Paediatric Association of Nigeria

Date Published

PANConf “Èkó Àkéte 2024 Communique




The 55th Annual General Meeting and Scientific Conference of the Paediatric Association of Nigeria (PAN) was tagged PANConf 2024 and themed  “Èkó Àkéte 2024”. The main conference held between 17th and 19th of January 2024 at the Oriental Hotel, Victoria Island, Lagos. Eight pre-conference workshops on Helping Babies Breathe (HBB), Neonatal Resuscitation (NRT), Respiratory Support on (MV), Child Neurology, Paediatric Nephrology, Paediatric Emergency Medicine, Paediatric Infectious Diseases, and Paediatric Oncology (NISPO) also held between 15th and 16th of January at various venues in Lagos State. PANConf 2024 featured several innovations including early morning virtual Master Classes and debate sessions on topical child health issues.


The theme of the conference was Beyond Strategies and Goals: Reaching Every Child in Nigeria with Optimal Care. The sub-themes were Tackling Zero-dose in Nigerian Children, Addressing Addiction Pandemic among Adolescent Youths; Safeguarding the Nigerian Child through Health Promotion, Prevention and Supportive Collaboration; and Advancing PAN conferences.  


The opening ceremony held on the 17th January 2024 under the Chairmanship of Chief Tunde Afolabi who was represented by Prof Oladapo Afolabi, CFR. The ceremony was declared open by the Special Guest of Honour, the Co-ordinating Minister of Health and Social Welfare, Dr Mohammed Ali Pate represented by the Director, Family Health, Federal Ministry of Health, Dr Stella Nwosu. Also in attendance were Her Excellency, Dr. Ibijoke Sanwo-Olu, the first lady of Lagos State, Her Excellency, Princess Adejke Orelope-Adefulire, the Senior Special Assistant to the President on Sustainable Development Goals, Dr. Ifedayo Adetifa, DG, Nigeria Centre for Disease Control (NCDC), Dr Muyi Aina, ED/CEO, National Primary Health Care Development Agency (NPHCDA), Mr. Martin Dohlsten, representative of United Nations International Children’s Emergency Fund (UNICEF), Dr Joy Ufere-Isikima, representative of World Health Organization (WHO) and Dr. Abimbola Mabogunje, Permanent Secretary, Lagos State Ministry of Health, among others.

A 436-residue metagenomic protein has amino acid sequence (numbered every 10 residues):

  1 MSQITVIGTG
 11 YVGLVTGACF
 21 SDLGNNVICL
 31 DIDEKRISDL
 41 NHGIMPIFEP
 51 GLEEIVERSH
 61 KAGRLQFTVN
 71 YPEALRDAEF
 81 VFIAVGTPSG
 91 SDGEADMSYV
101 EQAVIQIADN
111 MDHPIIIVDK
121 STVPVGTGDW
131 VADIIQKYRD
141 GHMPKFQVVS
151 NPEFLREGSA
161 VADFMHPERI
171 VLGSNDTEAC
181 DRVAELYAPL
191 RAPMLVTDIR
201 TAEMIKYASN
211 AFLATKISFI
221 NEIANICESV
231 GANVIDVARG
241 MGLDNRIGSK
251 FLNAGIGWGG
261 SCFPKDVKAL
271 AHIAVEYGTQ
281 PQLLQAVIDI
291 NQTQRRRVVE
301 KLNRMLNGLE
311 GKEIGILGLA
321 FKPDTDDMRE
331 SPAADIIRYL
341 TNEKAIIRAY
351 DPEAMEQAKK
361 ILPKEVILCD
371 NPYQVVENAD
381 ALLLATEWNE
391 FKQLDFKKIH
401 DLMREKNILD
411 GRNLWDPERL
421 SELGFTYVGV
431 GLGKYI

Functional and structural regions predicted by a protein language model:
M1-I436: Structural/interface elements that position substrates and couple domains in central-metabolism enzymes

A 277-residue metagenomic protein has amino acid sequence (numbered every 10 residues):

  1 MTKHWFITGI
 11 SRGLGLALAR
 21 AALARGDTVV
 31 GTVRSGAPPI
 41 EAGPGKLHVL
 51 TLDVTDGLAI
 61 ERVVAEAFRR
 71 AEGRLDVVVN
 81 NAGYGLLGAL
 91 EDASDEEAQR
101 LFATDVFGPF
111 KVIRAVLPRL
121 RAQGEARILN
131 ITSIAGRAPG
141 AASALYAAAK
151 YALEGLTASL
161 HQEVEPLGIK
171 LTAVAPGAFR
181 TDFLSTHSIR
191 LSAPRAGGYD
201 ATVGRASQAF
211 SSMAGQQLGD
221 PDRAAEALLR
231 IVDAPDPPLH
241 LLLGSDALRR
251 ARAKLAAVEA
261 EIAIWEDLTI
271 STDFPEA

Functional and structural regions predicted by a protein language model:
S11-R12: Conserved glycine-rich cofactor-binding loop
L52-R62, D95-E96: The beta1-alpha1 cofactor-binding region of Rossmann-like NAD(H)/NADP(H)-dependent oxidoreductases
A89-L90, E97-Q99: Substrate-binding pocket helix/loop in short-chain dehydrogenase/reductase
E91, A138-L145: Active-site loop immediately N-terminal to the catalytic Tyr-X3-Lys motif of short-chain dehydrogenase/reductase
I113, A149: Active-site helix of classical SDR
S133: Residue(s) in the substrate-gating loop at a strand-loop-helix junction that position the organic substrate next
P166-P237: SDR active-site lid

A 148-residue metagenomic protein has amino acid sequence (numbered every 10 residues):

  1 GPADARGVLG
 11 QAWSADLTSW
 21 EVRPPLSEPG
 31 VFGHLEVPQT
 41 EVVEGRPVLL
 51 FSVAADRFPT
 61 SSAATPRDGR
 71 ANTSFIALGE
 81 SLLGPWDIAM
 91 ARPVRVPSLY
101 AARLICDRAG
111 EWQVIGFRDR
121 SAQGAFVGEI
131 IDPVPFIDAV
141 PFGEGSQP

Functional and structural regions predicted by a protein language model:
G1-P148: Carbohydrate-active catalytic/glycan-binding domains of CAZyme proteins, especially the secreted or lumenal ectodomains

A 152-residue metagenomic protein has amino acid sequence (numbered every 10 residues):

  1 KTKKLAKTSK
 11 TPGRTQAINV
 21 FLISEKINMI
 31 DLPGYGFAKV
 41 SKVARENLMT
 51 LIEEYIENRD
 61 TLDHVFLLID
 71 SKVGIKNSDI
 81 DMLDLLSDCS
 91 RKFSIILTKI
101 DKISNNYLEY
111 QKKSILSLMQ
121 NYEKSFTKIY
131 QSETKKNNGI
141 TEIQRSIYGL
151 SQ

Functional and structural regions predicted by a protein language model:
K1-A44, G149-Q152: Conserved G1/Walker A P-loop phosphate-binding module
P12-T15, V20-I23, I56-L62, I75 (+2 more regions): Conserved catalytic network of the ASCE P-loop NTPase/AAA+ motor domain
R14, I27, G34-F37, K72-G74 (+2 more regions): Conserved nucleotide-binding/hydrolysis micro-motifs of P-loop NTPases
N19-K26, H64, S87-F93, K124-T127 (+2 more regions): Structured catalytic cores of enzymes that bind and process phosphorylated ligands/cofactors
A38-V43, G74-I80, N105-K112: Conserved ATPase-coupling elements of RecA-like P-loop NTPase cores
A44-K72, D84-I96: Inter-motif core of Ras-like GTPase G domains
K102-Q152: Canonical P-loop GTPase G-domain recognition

A total of 692 international and local participants, and invited speakers attended PANConf 2024. They included, Paediatricians, Residents in Paediatrics, Nurses, Pharmacists, officials of Government Ministries, Departments and Agencies such as Federal Ministry of Health, NCDC, NPHCDA, National Drug law Enforcement Agency (NDLEA), Bank Of Industry (BOI), International Development Partners namely UNICEF, WHO, Clinton Health Access Initiative, civil societies such as Cece Yara Foundation and Child Protection Network, pharmaceutical companies, Pricewaterhouse Coopers, mothers of children living with chronic conditions and other health workers in the child health space. Good will messages were presented by dignitaries from within and outside the country including the President of International Paediatric Association, Dr Naveen Thacker.


The keynote address, also tagged the inaugural Bolaji Ajenifuja Annual Memorial Lecture, titled Bringing Down the Elephant: Key to improving the Health Status of the Nigerian Child was delivered by Dr Olufemi Mobolaji-Lawal, the 2010 Distinguished Paediatrician of the Year Awardee and a past President of the Association and a successful Paediatrician in private practice. The lecture illuminated the situation of the Nigerian Child, highlighting the factors that affect them; the key policies and strategies for child health in Nigeria and their impact achieved so far; and why they have not had the desired effects. He recommended a four-pronged approach, namely tackling the adverse socio-economic factors, strengthening the health systems, achieving universal health coverage and focusing more on communities with roles of government, partners and international agencies, and PAN clearly spelt out.


Also held was the Inaugural Professor Theodore Chukwunyere Okeahialam NJP Hour titled “Strategic Leadership through Evidence-based Advocacy in Child Health Policies and Interventions – Role of the Nigerian Journal of Paediatrics”. This was delivered by another past President of the PAN, the 2019 Distinguished Paediatrician of the Year Awardee and past President of UNAPSA – Dr Dorothy Esangbedo. She emphasised the link between child survival and effectiveness of governance, dwelt on health systems and their challenges and National child Health Policy of 2018. She also highlighted the need for more involvement of PAN in child mental health research and advocacy, and psycho-social support for children.


The conference also featured 10 plenary symposium sessions featuring topics such as reaching every Nigerian child with optimal care, Information technology and finance as enablers of optimal care, the zero-dose Nigerian children, and lessons learnt from the COVID-19 pandemic and the ongoing diphtheria epidemic. Other topics exhaustively discussed were addiction among the adolescents, safeguarding children at home, school and online and the business of medicine. Over 200 papers were accepted as abstracts including 60 as oral presentations during 11 parallel scientific sessions.


During the Annual General Meeting, a new executive council led by Dr Ekanem Nsikak Ekure, a Professor of Paediatrics and Consultant Paediatric Cardiologist was elected into office. In addition, an eminent Paediatrician, Professor Obot Antia-Obong, was honoured with the 36th Dr. and Mrs. Bolaji Ajenifuja Distinguished Paediatrician Award for the year 2024.